Catholic Mourning

Catholic Mourning March 22, 2016

"Veiled Lady," Raffaelo Monti (from the Minneapolis Institute of Art)
“Veiled Lady,” Raffaelo Monti (from the Minneapolis Institute of Art)

Now is the week when all the statues in churches are veiled. Crucifixes covered over. Saints look on only in outlines. I always imagine a stark moment in a ballet or a play, when a woman raises her shawl from her shoulders – stretching it wide like wings – and closes it over her head, grave in mourning. The silent collapse of what might have been.

I can’t fathom where I got the image. Something about Gregory of Nyssa’s commentary on the Song of Songs haunts my consciousness, but I have no copy with me. The Bride is covered by a veil (cf. 4:1-3, 6:7).

And this is a relief, since I hardly know how to stare down my own guilt and loss – they are not the same – without flinching. I don’t particularly want anyone to see. But this practice is more than a kind of privatization of shame (which by its nature isn’t private anyway). A veil is a surrender of control over meaning. This week, holy things are veiled as if to gesture toward their obscurity, by which I mean their immensity. This is the one week that the Church surrenders her images save the barest ones: hearing the words of Scripture, kissing a cross, washing feet. Even the tabernacles are emptied, and light itself flees the churches.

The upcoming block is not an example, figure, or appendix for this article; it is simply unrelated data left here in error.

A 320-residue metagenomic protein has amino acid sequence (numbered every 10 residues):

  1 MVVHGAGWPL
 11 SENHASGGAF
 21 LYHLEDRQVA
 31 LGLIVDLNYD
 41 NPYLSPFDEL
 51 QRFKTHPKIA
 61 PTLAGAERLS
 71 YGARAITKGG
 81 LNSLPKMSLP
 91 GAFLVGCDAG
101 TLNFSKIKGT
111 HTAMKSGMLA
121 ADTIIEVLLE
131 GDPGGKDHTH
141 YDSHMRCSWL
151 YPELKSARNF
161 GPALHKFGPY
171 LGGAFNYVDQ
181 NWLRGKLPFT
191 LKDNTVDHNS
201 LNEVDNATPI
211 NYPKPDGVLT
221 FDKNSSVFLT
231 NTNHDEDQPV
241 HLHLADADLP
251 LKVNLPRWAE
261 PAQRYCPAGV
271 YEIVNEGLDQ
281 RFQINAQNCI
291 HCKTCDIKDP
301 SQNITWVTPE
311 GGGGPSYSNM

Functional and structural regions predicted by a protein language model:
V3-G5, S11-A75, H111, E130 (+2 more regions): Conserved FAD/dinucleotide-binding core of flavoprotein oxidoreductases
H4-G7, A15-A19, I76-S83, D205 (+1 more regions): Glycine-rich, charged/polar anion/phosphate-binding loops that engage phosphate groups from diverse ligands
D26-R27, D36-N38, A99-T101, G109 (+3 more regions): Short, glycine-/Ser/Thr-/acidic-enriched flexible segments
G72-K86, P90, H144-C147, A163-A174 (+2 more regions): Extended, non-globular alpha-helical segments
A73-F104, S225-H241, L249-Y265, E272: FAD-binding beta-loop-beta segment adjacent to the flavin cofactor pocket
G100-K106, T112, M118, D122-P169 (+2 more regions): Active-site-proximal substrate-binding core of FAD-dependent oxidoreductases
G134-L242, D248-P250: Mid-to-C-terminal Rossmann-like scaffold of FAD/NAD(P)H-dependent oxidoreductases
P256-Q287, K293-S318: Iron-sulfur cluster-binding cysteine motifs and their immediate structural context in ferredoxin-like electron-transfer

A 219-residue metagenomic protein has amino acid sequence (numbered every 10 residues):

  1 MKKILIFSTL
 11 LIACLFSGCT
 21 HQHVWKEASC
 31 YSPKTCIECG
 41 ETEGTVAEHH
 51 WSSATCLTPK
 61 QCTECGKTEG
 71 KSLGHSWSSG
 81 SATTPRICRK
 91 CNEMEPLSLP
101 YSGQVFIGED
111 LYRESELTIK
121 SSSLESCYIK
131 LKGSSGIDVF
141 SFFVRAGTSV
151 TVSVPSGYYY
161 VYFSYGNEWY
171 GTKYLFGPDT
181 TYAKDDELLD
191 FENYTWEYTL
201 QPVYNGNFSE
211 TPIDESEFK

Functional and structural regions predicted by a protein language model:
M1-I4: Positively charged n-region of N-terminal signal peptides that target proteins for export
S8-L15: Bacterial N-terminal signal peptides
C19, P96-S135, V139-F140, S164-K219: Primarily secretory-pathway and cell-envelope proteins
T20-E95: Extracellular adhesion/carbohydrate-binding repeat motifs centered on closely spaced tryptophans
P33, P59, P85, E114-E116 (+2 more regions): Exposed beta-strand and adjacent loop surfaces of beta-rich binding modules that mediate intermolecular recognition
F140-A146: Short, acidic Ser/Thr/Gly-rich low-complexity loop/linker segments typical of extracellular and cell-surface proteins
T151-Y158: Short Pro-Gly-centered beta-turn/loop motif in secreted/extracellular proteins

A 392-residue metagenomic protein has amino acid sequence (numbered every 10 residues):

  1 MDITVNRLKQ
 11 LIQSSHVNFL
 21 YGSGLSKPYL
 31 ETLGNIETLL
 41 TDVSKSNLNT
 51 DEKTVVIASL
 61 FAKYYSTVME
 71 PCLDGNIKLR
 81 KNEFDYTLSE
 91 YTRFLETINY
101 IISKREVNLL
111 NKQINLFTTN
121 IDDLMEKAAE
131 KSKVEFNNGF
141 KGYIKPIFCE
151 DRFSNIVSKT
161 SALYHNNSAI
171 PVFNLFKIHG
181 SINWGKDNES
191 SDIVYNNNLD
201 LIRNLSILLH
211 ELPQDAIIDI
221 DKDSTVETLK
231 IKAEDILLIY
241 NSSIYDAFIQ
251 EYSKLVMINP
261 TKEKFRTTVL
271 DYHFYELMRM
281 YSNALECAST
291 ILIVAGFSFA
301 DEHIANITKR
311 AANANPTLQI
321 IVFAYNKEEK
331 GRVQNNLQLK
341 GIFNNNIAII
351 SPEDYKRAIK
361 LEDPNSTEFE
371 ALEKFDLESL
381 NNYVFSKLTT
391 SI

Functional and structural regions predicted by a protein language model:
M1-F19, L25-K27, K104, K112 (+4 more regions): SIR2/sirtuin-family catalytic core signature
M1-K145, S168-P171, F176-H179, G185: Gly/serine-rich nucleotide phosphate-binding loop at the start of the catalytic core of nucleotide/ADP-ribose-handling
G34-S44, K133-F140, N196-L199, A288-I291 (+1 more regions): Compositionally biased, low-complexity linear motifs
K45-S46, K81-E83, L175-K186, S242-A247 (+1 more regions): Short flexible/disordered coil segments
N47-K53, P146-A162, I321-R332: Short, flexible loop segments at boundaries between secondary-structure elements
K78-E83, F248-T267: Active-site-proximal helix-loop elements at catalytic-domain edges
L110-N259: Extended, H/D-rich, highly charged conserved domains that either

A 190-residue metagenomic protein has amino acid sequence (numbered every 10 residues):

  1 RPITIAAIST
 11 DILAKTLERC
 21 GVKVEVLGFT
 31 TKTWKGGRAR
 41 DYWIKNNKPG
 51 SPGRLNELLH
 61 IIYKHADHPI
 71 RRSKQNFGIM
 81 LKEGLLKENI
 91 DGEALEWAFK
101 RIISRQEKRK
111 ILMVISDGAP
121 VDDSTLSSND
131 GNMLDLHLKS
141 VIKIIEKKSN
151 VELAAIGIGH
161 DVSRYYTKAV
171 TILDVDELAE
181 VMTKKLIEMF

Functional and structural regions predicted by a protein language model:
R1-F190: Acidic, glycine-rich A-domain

Isn’t it like G.M. Hopkins says? He describes the cry – the prayer – of that nun lashed to the mast of the Deutschland with her sisters as it sinks in a terrible storm.

Ah, touched in your bower of bone
      Are you! turned for an exquisite smart,
   Have you! make words break from me here all alone,
      Do you!—mother of being in me, heart.
O unteachably after evil, but uttering truth,
Why, tears! is it? tears; such a melting, a madrigal start!
      Never-eldering revel and river of youth,
What can it be, this glee? the good you have there of your own?
The nun’s joy and Hopkins’s wounded joy somehow bind themselves together in that moment, in her all-surrendering prayer as death swallows her in the dark. But even this is Christ’s dark somehow. It is as if he could wrest futility from itself.
Ground of being, and granite of it: past all
      Grasp God, throned behind
Death with a sovereignty that heeds but hides, bodes but abides;
Our passion-plungèd giant risen,
The Christ of the Father compassionate, fetched in the storm of his strides.

It is something like this. A touch to bone or a welling from the deep, and the Church allows the enormity to be at times speechless and sightless, to be as naked as He was. Rilke says in his Duino Elegies, “Wer saß nicht bang vor seines Herzens Vorhang?” Who hasn’t sat afraid before the curtain of their heart?

For Gregory, the veil has to be removed. But the time for that hasn’t arrived. (It will in the flickering form of a single light. Then the whole Church wakens in a song.) And even then, true knowledge of God is a luminous dark.

Christians mourn strangely. The coffin is draped in purple or white, the first a sign of the cross that makes forgiveness possible and the second a sign of the resurrection.  What a way to mourn: to call a death an immensity, to call death a sign of God’s compassion. A funeral is neither a retreat to (imaginary) bliss nor a disintegration into despair. Instead the strange weight of death settles over the church like a veil, all tears and concealment threaded with dignity and relief. A veil is not nothing. It also isn’t everything.